By Terry Hadley
Spirit of Vancouver House at The Bay
Four Host First Nations logo designer Jody Broomfield, Coast Salish artist, said his Olympic experience began when he was mysteriously picked up by Tewanee Joseph, executive director, Four Host First Nations Society, and taken to the Vancouver Organizing Committee for the 2010 Olympic and Paralympic Winter Games (VANOC) office.
Speaking at Vancouver House at The Bay, Broomfield recalled how he felt when he was told there that he had won the logo contest out of 36 artists’ submissions.
“Wow, I couldn’t express myself; I was lost for words,” he said.
And the loss for words went on into the Opening Ceremonies, when the emblem was projected across the floor. “I knew it was going to be big but when I saw it across the BC Stadium field, there were tears of pride!” recalled Broomfield, who went on to describe its symbolism: the four identical faces showing how everyone looks the same, “no matter what culture they are from;” the feathers pointing to all the directions of the world to welcome international visitors; the ancestors looking down at you wherever you are, and the “sacred circle holding all that goodness together.”
“The logo was seen by 3.5 billion people – it can’t get much bigger than that for me,” he said.
Broomfield felt the acceptance and sharing of cultures was an important legacy of the 2010 Winter Games and a turning point in Canada’s history.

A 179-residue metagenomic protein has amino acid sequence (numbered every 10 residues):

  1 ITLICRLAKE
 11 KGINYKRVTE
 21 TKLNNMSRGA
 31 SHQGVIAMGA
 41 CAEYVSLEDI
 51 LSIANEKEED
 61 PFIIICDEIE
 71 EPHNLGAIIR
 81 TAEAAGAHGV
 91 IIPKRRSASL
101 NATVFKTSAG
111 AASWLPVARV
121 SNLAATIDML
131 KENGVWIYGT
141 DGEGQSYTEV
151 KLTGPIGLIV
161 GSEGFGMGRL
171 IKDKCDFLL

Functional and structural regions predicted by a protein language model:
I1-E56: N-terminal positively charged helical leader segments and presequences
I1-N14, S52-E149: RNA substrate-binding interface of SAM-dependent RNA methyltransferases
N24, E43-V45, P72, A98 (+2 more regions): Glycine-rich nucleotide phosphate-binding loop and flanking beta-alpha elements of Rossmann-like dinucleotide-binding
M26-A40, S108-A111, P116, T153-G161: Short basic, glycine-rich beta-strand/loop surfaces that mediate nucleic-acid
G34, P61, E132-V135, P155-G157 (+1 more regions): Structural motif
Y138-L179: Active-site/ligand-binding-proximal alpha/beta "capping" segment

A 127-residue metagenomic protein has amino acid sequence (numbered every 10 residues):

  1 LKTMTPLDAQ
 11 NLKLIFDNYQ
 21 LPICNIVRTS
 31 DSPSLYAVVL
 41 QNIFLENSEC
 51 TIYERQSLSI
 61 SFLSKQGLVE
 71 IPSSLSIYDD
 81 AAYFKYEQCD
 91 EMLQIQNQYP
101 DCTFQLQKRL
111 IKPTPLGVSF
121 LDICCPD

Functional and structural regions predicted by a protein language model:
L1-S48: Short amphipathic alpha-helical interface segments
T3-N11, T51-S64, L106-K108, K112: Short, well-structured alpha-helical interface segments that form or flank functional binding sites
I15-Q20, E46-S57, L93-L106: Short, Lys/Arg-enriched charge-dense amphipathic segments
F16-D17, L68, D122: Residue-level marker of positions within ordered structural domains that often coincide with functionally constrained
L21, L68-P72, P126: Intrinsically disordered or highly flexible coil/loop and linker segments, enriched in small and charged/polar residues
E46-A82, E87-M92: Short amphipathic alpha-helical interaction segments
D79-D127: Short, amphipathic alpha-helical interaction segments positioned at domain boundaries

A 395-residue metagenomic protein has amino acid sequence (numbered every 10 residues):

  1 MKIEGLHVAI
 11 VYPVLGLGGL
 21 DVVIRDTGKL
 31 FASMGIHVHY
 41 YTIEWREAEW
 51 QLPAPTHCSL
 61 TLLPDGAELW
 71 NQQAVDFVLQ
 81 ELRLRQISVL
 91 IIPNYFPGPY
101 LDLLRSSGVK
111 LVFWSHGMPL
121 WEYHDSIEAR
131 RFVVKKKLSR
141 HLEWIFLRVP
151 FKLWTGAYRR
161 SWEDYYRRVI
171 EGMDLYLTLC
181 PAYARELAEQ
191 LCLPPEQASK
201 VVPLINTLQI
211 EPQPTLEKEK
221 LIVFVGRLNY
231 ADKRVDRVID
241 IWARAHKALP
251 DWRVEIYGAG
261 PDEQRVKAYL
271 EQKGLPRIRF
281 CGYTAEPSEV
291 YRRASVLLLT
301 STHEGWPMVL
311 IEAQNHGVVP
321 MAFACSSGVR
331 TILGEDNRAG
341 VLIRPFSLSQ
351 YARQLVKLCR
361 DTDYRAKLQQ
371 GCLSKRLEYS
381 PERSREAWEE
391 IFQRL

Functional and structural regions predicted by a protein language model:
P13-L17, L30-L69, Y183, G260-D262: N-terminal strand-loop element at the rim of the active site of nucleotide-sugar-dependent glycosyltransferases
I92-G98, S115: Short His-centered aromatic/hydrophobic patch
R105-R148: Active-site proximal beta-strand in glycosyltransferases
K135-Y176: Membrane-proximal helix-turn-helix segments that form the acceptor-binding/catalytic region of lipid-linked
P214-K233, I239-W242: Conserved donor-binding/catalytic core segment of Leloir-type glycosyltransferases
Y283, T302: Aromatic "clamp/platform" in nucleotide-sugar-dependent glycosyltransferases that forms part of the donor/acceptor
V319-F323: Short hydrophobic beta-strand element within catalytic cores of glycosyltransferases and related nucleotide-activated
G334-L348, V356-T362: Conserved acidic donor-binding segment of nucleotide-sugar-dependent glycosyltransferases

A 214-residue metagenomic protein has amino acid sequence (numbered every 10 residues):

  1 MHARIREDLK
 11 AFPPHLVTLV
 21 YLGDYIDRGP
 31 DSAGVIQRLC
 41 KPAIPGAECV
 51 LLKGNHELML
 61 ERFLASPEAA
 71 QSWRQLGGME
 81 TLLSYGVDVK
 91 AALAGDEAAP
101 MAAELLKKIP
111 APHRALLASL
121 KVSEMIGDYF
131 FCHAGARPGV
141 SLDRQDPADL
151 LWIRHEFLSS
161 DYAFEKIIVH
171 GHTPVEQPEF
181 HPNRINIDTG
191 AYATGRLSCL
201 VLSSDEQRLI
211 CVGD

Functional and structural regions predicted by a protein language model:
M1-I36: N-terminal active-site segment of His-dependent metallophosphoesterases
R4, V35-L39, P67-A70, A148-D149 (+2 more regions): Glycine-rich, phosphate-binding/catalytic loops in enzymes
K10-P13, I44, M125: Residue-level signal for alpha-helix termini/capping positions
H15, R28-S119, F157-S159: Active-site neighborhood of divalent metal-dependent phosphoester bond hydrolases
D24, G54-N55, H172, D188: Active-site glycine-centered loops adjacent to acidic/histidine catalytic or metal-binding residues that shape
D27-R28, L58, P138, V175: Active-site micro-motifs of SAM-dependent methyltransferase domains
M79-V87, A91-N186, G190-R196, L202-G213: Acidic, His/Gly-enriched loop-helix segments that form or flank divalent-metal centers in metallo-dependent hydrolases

“There was a sense of pride for us. Our culture has always been there but to share it with all those people… Tewanee Joseph took it upon himself to go to almost every First Nations community across Canada… there is a lot pride for us. Our practices and culture were banned, now we can share it and it’s definitely something I can share with my daughter.”
Broomfield also praised Premier Gordon Campbell. “This will be a kick start to the future and it’s definitely opened eyes in the provincial and federal governments – and hats off to Premier Gordon Campbell,” he said.
Broomfield also recounted how he exhibited at the First Nations Pavilion at Vancouver Community College, where over 100 artists from across Canada displayed their works of art, attracting 10,000 visitors on just one Saturday between opening 10 a.m. opening to 10 p.m. closing
He also managed to visit the Athletes Village, where the hockey team were given red Four Host Nations ties which he spotted on two coaches during the game. “And I was truly honoured,” he said. “I’m truly grateful my logo was selected and for the opportunity to meet all those great people.”